"The Whole Gritty City" (CBS, Saturday). Like many documentary films, this feature-length look at New Orleans, marching bands, kids and band directors took a while to get done. Shot from 2007 to 2010, it was finished with funds raised from Kickstarter and acquired by CBS, which is airing it under the rubric of its crime-umentary series "48 Hours." (Richard Barber, who edited the film and co-directed it with Andre Lambertson, its director of photography, works for the series.) The venue is not entirely inappropriate -- murder is a recurring theme through the film, a low, dissonant pedal tone that fades up occasionally but never completely fades away. But it is not the dominant note, which is the creation of harmony, figuratively, literally.
It's sometimes hard to track -- there are three bands, three band directors and numerous young players, and it is not always easy to remember who goes with whom, and who goes where, and the film, which (excitingly) is as close to cinema verite as network television ever gets, jumps around between them, without narration or much in the way of identifying titles. But since all bend toward similar goals, with similar obstacles in the way, it is all, in a sense, the same story; the end, which is at once heartbreaking and hopeful, makes that clear. ("Treme" fans may be reminded of Wendell Pierce's story line, in which an itinerant trombonist finds himself -- and finds himself -- slowly becoming a teacher.) It is a look at life, rather than a structured argument; or rather, the argument is made continually, with casual eloquence.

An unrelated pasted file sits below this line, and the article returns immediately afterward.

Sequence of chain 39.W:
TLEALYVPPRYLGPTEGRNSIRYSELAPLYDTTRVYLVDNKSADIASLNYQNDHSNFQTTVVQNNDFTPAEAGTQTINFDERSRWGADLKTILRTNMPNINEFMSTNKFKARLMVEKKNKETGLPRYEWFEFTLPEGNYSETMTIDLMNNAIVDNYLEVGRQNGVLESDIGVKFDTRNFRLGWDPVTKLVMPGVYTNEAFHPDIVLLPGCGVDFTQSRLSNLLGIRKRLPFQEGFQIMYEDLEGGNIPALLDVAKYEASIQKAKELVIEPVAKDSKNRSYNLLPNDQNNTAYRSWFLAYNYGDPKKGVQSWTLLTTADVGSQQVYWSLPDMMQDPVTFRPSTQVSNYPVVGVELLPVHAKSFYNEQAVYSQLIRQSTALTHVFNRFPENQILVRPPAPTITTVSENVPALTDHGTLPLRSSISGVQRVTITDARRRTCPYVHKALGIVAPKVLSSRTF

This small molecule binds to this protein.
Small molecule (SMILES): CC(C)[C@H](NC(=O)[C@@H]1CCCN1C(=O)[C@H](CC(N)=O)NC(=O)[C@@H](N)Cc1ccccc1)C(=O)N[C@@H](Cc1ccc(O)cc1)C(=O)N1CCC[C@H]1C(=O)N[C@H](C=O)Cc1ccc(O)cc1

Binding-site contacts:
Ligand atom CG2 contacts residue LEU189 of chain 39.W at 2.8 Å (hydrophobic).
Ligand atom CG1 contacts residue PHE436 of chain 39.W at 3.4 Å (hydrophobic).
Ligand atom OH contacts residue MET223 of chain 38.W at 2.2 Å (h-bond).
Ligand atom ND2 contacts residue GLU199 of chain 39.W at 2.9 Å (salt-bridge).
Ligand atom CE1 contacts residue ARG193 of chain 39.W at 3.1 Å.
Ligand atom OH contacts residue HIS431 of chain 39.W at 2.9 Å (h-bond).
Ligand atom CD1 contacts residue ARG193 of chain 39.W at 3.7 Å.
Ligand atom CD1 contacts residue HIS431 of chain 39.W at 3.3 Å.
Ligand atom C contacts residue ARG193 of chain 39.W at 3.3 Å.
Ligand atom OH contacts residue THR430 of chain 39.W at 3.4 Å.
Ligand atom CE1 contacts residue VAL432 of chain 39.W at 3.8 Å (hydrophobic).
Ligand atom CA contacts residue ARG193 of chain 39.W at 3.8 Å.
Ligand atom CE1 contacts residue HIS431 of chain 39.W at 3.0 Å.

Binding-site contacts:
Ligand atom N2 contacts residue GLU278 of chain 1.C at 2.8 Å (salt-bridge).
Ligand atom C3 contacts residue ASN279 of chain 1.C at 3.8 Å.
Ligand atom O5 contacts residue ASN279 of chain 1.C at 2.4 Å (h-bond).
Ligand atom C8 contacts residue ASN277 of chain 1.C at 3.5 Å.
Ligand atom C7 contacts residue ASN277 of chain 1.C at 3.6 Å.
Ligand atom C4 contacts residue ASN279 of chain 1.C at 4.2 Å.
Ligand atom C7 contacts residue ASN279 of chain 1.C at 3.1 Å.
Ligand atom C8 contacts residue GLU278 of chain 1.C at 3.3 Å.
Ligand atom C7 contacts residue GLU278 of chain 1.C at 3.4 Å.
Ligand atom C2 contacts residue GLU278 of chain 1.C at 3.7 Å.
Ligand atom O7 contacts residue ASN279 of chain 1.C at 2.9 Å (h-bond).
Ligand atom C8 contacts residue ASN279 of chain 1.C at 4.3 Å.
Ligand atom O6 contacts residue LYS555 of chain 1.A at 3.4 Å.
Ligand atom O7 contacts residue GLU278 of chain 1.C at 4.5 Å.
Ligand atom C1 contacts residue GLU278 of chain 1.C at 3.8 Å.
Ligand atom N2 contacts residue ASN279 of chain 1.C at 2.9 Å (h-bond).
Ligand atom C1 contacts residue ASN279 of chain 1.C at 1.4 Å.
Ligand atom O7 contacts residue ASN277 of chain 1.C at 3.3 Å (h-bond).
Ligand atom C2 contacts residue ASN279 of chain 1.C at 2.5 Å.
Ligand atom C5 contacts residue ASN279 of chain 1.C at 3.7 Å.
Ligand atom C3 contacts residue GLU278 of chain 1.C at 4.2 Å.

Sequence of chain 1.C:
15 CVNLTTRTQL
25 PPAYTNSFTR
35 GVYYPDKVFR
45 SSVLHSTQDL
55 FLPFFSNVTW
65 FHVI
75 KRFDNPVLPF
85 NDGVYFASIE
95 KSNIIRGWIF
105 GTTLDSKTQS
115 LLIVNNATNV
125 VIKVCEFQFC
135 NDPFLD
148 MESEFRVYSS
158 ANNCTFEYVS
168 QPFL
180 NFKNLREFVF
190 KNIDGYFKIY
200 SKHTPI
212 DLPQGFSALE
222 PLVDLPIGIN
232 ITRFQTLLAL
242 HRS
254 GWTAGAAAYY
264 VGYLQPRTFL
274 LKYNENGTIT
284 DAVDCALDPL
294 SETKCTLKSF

Certainly, the adults here, teachers and parents both, have a sense of urgency and mission; New Orleans is a dangerous place, most years in the running for the nation's murder capital, and the hope for new generations of city youth is to redeem them with music -- the satisfaction it brings, and the discipline it demands -- which is a long city tradition in itself. But what is most affecting is what the camera catches -- the gleam of brass, a toddler drumming with fair authority on a sidewalk, figures in a field at twilight rehearsing, pages of music blowing in the wind, faces in thought, and not in thought. It shows you the town; it lets you listen to the music without getting in the way. (There are times when no one speaks, for the network equivalent of eternity.)